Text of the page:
"OS/400 had no Java". IBM disagrees with you here.
As one who lived through this era, the Java of V4 was hideous compared to the J9 JVM we have today, but your point is taken. I shouldn't have said 'no Java' but 'practically no Java'. I should be more careful with my writing.
At least according to Frank Soltis' Inside the AS/400 (ISBN 1-882419-66-9), the low-level code below the bulk of OS/400 changed between the CISC and RISC AS/400s (completely rewritten - the older CISC version was written in some PL/I derivative called, if I remember correctly what the book said, "PL/AS", and the newer RISC version was written in C++), with the MI-to-native-machine-code translator generating PowerAS code rather than IMPI code - so, yes, there was a significant change to the OS, but that change happened well before AS/400 got renamed to "eServer iSeries", much less to "IBM i".
IBM realized that the hardware for the machines running IBM i and the machines running AIX was essentially the same, as they were even using the same microprocessors for them, so they decided to just sell IBM Power Systems machines and have them run either OS. Guy Harris (talk) 17:11, 6 October 2015 (UTC)
As editors, it's our job to add clarity. It's very clear and reasonable to say that the operating system, IBM i is a descendant of the operating system, OS/400. I could be convinced that IBM i should be on the same page as OS/400 - but I'd argue that said page should use the current name, IBM i, and not a 'formerly known as' moniker. It's a bit of a stretch to say that the current Power 6, 7, and 8 hardware descends from the CISC or even the RISC AS/400 hardware. They don't share adapter cards, memory cards, controller cards or power supplies; what makes a new Power 8 just a new name tag on an old System i?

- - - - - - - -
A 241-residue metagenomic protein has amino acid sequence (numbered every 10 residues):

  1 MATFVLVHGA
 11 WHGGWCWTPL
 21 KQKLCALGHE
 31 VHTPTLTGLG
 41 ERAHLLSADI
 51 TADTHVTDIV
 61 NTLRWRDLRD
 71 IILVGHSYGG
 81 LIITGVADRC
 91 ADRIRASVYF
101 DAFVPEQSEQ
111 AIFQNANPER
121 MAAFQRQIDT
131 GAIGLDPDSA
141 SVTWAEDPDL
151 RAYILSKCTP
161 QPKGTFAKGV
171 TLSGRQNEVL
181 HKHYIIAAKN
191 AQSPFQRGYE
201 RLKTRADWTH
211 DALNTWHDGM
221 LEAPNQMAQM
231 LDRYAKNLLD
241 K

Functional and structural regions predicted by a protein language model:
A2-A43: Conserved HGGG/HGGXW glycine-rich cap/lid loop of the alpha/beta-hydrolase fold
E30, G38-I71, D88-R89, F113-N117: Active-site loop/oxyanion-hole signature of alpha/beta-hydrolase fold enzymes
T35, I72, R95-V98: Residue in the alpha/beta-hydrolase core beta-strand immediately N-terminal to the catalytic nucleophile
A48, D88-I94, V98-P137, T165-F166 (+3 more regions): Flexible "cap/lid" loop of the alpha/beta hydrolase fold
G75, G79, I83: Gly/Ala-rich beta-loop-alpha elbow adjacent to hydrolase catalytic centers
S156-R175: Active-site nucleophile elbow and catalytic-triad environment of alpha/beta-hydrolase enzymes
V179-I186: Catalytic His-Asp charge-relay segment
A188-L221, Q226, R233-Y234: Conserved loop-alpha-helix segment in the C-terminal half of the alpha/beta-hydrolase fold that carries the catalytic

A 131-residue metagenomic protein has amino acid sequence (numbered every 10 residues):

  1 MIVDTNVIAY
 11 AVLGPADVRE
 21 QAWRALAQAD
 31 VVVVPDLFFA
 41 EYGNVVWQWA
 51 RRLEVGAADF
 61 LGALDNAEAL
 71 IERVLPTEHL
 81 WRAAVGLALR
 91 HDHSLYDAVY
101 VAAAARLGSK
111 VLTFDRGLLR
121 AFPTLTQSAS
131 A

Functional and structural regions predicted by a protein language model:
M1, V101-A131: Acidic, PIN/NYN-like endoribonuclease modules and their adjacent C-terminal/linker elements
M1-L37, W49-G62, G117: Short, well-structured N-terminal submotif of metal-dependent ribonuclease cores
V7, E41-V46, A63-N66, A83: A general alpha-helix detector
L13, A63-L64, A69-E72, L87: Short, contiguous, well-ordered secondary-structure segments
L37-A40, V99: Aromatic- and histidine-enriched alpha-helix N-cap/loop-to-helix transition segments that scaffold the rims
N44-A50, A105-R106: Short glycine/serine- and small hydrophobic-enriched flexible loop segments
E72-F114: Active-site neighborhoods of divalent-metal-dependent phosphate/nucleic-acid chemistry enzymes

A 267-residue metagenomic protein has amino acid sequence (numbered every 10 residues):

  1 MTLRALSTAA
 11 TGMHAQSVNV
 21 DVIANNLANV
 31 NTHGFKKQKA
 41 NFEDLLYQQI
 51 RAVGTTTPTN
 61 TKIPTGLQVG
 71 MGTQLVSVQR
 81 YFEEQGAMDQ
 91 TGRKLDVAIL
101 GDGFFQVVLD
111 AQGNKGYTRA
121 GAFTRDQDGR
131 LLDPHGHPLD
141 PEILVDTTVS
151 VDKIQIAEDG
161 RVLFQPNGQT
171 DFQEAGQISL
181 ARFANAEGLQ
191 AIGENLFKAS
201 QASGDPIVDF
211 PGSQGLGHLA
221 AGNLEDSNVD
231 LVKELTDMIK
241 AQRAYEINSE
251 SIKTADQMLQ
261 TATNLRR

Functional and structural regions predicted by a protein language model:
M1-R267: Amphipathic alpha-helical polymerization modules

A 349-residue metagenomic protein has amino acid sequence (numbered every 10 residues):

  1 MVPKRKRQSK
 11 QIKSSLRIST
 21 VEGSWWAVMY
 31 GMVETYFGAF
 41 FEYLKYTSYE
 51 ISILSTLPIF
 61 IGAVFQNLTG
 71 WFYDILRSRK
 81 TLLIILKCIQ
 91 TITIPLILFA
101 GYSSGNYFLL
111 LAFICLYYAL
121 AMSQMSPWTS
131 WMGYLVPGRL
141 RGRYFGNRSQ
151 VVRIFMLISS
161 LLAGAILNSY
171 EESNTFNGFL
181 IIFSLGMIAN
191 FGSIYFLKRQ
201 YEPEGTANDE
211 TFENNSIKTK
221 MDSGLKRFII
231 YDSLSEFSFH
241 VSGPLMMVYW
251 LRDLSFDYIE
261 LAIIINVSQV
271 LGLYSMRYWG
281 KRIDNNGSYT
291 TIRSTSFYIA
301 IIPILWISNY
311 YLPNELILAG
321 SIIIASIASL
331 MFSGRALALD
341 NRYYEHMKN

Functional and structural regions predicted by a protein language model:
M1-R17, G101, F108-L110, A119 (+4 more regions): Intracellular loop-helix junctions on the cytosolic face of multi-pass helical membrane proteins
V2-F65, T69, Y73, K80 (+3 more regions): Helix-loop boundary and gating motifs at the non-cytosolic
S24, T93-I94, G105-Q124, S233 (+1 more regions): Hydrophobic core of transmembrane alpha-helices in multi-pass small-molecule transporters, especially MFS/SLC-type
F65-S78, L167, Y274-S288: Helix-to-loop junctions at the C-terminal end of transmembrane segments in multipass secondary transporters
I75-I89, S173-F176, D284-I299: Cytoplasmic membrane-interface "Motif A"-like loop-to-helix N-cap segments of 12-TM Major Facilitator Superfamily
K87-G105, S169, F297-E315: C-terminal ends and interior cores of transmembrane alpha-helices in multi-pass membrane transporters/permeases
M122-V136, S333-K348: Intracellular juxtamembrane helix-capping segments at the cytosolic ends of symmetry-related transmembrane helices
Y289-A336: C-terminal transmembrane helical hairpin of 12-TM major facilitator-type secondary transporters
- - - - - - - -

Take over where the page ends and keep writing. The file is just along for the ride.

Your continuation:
The original proposal notes - accurately - that IBM treats the hardware/OS combination as an integrated platform. If one wants to run IBM i, one has to buy Power Systems hardware from IBM. Someone researching the platform might well be interested in the history from AS/400+OS/400 through System i+i/OS to Power Systems +IBM i. Is the argument that this combined, history-through-today article should be called IBM i because that's the name of the current OS? The more I think of it, the better that sounds. Buck (talk) 00:31, 7 October 2015 (UTC)
"FWIW, no AS/400 had a PowerPC chip." FWIW, the International Business Machines corporation disagrees with you. Guy Harris (talk) 05:14, 7 October 2015 (UTC)